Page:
AVOID keeping your iPhone plugged in at 100% charge at all costs – if you don't want to destroy your battery life.
Keeping your iPhone at full charge constantly puts the battery under serious stress, and will make your mobile degrade faster.
iPhone batteries – how do they work?
Apple's iPhones – and most modern gadgets – use lithium ion batteries.
That means they contain a chemical that charges and discharges, and degrades over time.
A lithium ion battery won't last forever, and will lose capacity the more you use it.
After about 500 full charge "cycles" (i.e. 100% to 0% and back up again), a smartphone battery would have 80% capacity compared to its new state.
So an iPhone that once lasted for 20 hours might only last for 16 hours after two years.
Why should you avoid keeping your iPhone at full charge?
When your iPhone is fully charged, the battery is in a very high-stress state.
This wears down the battery's components over time, ultimately reducing its lifespan.
"A battery's chemical age results from a complex combination of several factors, including temperature history and charging pattern," said Apple.
"All rechargeable batteries are consumable components that become less effective as they chemically age.
"As lithium-ion batteries chemically age, the amount of charge they can hold diminishes, resulting in reduced battery life and reduced peak performance."
So to keep your iPhone in tip-top condition for as long as possible, you'll want to limit how long it spends fully charged.
How can you avoid charging iPhone to full?
In the daytime, it's easy: simply avoid keeping your iPhone plugged in once it's full.
It's not a bad idea to take your handset off at 80% charge – and only charging it to full a few times each month.
Perhaps trickier is charging overnight, when you can't keep a close eye on your iPhone.
Fortunately, Apple has invented a clever AI feature on your phone called Optimised Battery Charging.
It learns from your daily charging habits to improve your battery's lifespan.
"Optimised Battery Charging is designed to reduce the wear on your battery and improve its lifespan by reducing the time your iPhone spends fully charged," Apple explains.
Simply put, if you go to bed and charge your iPhone every night, Apple's algorithm will pick up on this.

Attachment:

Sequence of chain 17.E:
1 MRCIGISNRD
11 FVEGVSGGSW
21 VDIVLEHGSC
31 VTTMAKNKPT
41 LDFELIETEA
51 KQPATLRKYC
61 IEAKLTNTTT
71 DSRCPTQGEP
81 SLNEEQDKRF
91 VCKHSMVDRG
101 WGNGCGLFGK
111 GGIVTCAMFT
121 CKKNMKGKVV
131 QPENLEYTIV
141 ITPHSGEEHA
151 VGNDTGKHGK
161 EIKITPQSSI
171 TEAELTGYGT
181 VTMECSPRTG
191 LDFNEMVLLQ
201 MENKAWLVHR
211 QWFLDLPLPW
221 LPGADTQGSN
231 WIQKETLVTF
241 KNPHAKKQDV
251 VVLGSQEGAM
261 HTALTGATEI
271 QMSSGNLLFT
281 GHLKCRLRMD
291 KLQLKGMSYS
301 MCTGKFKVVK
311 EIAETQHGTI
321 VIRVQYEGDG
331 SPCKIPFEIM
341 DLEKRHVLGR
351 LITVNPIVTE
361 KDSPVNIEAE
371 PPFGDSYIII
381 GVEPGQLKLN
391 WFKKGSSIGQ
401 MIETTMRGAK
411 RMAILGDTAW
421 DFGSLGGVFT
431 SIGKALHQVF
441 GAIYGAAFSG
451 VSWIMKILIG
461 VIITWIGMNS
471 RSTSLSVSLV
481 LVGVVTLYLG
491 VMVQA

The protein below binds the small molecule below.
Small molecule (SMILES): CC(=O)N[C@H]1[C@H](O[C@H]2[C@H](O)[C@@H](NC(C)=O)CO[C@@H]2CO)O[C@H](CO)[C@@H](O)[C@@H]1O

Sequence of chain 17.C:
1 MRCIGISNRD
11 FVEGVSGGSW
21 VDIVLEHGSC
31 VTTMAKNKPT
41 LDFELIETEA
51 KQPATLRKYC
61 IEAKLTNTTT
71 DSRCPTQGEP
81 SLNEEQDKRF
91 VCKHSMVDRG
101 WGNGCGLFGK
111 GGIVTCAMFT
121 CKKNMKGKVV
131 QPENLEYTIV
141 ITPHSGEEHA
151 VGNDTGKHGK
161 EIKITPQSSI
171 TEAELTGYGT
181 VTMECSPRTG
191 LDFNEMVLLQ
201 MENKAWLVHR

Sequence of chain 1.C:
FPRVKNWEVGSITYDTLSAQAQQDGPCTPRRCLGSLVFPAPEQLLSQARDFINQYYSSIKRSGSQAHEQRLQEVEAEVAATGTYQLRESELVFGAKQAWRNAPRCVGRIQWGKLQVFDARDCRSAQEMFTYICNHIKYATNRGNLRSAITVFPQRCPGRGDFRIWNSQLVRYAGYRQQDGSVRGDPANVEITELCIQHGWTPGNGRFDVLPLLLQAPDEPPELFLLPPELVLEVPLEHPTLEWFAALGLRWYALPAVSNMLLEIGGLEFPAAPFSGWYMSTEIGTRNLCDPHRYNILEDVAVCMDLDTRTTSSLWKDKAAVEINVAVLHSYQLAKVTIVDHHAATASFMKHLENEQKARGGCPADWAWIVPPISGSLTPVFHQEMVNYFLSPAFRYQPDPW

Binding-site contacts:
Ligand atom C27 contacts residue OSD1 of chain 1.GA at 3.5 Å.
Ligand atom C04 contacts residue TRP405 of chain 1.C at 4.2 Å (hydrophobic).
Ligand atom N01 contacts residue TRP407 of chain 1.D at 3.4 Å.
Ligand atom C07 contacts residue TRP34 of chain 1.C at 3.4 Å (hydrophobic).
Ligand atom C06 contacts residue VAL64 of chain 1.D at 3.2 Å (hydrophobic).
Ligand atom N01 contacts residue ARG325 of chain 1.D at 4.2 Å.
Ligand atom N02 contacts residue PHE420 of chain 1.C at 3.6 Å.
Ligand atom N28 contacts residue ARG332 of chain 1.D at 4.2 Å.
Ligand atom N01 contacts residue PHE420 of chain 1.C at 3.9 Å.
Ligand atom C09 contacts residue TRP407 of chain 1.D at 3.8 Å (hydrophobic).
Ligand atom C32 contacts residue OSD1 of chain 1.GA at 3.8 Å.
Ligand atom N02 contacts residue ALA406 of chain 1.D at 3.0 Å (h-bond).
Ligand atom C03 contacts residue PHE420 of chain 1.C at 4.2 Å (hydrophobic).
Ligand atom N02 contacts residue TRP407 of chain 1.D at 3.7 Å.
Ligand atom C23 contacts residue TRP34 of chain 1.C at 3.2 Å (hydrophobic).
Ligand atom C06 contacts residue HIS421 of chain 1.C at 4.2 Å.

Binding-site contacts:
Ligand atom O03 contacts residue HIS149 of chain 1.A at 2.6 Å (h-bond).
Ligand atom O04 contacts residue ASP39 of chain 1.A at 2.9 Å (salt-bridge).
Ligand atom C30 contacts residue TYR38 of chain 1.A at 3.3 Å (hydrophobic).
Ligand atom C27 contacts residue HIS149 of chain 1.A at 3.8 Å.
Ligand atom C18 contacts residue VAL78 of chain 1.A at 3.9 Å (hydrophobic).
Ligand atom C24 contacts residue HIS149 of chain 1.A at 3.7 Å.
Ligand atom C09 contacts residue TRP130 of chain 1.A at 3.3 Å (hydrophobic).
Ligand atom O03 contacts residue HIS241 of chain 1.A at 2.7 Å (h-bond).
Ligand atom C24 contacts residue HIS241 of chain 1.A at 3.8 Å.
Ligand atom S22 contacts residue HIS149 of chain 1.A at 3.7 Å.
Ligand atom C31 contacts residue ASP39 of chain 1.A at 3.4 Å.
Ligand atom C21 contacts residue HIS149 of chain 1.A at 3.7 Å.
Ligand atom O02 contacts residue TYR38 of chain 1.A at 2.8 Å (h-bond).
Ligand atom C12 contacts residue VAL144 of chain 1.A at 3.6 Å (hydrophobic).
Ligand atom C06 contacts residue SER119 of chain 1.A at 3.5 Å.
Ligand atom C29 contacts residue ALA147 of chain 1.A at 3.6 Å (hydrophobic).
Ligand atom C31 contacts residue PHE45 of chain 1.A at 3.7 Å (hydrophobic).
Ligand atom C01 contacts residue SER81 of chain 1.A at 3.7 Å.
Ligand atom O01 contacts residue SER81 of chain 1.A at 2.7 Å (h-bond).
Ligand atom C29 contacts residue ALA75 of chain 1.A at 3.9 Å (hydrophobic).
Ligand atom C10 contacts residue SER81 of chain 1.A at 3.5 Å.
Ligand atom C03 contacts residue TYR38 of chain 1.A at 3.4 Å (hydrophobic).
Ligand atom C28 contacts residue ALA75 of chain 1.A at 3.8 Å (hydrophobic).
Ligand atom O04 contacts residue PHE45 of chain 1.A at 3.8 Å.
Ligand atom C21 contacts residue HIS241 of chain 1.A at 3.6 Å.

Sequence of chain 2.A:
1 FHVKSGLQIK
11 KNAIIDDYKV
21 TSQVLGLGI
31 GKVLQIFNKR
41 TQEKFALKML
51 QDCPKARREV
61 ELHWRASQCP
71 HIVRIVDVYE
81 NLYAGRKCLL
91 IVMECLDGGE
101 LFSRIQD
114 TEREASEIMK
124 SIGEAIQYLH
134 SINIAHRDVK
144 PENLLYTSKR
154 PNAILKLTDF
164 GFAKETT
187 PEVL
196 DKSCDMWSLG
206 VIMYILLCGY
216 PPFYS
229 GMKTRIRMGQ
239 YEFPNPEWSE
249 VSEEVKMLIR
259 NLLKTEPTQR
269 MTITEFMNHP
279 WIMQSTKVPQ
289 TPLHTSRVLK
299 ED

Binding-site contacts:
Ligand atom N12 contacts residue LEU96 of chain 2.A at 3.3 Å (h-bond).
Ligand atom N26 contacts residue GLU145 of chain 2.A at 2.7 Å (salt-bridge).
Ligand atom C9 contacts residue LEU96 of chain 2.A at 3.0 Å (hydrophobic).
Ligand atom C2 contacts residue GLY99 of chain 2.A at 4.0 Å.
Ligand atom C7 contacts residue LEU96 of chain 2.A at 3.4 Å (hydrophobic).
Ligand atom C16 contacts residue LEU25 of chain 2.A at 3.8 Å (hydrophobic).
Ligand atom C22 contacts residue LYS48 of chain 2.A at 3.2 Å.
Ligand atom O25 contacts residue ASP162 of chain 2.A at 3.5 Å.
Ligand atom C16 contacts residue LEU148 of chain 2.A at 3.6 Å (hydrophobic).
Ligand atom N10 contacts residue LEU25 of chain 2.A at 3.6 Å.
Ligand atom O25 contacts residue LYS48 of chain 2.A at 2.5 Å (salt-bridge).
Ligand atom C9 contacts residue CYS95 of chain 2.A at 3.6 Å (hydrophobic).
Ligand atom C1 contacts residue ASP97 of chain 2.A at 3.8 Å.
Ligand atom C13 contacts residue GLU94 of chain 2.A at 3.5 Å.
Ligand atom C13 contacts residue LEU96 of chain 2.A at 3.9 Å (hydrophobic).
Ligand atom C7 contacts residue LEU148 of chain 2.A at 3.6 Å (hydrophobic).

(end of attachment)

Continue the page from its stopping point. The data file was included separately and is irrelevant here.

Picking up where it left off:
And during the night, your iPhone will be limited to 80% charge.
Then just before you wake up, the handset will be taken to full charge.
When you put the iPhone on charge, you'll get a notification alerting you about when the charging is scheduled to finish.
If you need charge immediately, you can touch and hold the notification and then tap Charge Now.
Optimised Battery Charging is activated by default as long as you've updated to iOS 13 or later.
To change the setting, go to Settings > Battery > Battery Health > Optimised Battery Charging.
How to update your iPhone
Here's what you need to do…
The easiest way to update your iPhone is wirelessly – just follow these simple steps:
- Plug your iPhone into a power socket, and connect to a Wi-Fi network
- Tap Settings > General > Software Update
- Tap 'Download and Install'
- Tap 'Install' to update immediately, or tap 'Later' and choose 'Install Tonight' to update while your phone is plugged in overnight
- You may have to enter your passcode
If you'd rather do a manual update using a wired connection, that's easy enough too.
- First, install the latest version of iTunes on your computer
- Then connect your device to your computer using the supplied USB cable
- Open iTunes and select your device
- Click 'Summary', and then click 'Check for Update'
- Click 'Download and Update'
- You may be asked to enter your passcode
In other news, your iPhone gets slower and loses battery life if you always swipe apps closed.
Putting your wet iPhone in rice won't fix it.
And this genius iPhone trick loved by mums lets you "lock" the touchscreen.
Are you careful not to leave your iPhone on charge? Let us know in the comments!
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